The Palestinians fulfilled their part of the bargain. They traveled to Jeddah last June, and displayed a heroic effort which ended in huge disappointment. The Saudis – who had previously qualified for the World Cup – took an almost certain winning margin of 2:0 by the 45th minute. It looked like that the match was over and done with. But the Palestinians got back into the game scoring two goals (both of whom were by Palestinians living in Chile: Pablo Tamburrini and Matias Jadue) and managed to equalize the score to-2-2 in extra time, at the 92nd minute. Then, just as the Palestinian fans began celebrating in the stands and as silence dawned over the Saudi ones, the Qatari referee awarded a further period of extra time for just one more attacking maneuver. Unfortunately for Palestine, the excellent and swift Mohammed al-Shlaooi managed to score an extra goal at the 94th minutes, thus ensuring a Saudi victory.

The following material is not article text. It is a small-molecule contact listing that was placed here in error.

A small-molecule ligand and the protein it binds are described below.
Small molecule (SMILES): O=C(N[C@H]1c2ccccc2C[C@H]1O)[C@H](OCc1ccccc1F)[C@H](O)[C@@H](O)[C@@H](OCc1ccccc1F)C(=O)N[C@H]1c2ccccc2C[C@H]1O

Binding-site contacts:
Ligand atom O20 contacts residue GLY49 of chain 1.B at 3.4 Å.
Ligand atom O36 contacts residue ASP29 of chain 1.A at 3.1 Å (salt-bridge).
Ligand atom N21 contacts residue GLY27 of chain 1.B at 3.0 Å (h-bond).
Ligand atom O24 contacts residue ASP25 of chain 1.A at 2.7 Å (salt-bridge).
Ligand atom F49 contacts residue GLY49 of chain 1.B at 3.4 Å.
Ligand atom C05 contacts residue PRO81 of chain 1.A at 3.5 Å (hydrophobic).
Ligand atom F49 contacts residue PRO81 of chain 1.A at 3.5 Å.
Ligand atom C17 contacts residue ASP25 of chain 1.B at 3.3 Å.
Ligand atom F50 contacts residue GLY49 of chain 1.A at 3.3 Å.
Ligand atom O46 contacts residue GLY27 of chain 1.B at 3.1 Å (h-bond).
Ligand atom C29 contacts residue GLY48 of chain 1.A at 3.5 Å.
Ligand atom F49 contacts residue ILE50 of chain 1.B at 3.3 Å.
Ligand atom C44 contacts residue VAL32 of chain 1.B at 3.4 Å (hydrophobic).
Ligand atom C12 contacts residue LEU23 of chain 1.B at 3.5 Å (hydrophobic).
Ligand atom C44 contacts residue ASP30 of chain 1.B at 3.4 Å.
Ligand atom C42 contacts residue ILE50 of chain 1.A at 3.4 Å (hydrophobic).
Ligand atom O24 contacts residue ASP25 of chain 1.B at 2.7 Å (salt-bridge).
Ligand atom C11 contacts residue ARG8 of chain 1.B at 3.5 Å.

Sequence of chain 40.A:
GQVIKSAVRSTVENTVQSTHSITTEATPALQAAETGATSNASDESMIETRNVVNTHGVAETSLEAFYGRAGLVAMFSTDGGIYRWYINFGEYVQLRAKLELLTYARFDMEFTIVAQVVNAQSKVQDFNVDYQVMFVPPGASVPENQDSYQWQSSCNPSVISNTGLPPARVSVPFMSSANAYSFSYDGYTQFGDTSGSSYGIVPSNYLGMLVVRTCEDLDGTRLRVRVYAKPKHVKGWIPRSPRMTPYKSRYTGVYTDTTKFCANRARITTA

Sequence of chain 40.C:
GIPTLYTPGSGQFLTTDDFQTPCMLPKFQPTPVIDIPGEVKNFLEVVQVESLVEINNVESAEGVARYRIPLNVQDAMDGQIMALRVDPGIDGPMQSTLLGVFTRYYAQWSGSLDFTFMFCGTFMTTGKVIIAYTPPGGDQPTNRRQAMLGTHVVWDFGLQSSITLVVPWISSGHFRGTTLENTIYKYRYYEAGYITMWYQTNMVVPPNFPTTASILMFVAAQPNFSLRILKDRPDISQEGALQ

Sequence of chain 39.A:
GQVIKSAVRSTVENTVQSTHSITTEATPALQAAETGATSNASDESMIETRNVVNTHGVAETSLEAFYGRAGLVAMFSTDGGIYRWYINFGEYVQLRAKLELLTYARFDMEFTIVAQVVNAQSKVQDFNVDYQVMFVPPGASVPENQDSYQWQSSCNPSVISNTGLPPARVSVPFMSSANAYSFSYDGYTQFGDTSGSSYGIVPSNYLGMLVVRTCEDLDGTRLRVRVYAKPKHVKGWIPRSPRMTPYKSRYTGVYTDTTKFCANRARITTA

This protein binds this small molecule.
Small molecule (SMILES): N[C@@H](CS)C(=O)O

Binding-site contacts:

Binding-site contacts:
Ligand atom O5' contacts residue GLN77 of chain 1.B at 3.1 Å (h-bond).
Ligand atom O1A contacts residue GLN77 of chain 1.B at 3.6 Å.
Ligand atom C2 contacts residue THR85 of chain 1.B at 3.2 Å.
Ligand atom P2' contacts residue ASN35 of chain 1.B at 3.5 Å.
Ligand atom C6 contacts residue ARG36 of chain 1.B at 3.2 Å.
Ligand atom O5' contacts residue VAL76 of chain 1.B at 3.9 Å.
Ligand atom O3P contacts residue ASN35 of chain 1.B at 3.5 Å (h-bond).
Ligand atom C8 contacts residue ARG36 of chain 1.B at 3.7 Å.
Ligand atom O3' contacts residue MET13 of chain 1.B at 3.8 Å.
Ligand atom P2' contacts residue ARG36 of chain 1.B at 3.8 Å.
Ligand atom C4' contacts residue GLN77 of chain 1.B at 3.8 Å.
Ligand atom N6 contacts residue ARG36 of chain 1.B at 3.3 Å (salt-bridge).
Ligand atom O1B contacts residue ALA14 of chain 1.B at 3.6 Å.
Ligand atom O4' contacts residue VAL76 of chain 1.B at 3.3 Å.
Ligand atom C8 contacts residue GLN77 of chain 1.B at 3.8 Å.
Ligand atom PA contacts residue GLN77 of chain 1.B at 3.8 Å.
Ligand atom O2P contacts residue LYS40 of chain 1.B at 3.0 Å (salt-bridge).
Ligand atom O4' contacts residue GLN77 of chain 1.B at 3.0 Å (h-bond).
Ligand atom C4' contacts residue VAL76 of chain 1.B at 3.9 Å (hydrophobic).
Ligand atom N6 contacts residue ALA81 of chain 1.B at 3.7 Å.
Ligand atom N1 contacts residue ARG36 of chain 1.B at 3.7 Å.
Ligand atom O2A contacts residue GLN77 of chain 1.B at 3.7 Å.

After this loss, the Palestinians managed to get back to form defeating Malaysia 6:0 in their away game (goal scorers were: Musab Battat of champion team Al Zahiriyah; Khader Youssef Abuhammad of Tarji Wadi Al-Nes; a pair of goals to Sameh Marabaa who was arrested by Israel a year ago when he returned from playing at an international match and then spent seven months in detention facilities; and another pair to Tamer Seyam who plays for Shabab Al Khalil.)
By the next game in early September, it was already possible to examine not only the standard displayed by the Palestinian football team, but also Jibril Rajoub’s seriousness. At the beginning of the month the Palestinians hosted the UAE national team for a home game. This was yet another team which had previously qualified for the World Cup. Al-Jazeera reported before the game that this is a historic game which takes place in what is “historically a neighborhood of Jerusalem but now cut off from the Holy City by Israel’s illegal separation wall.”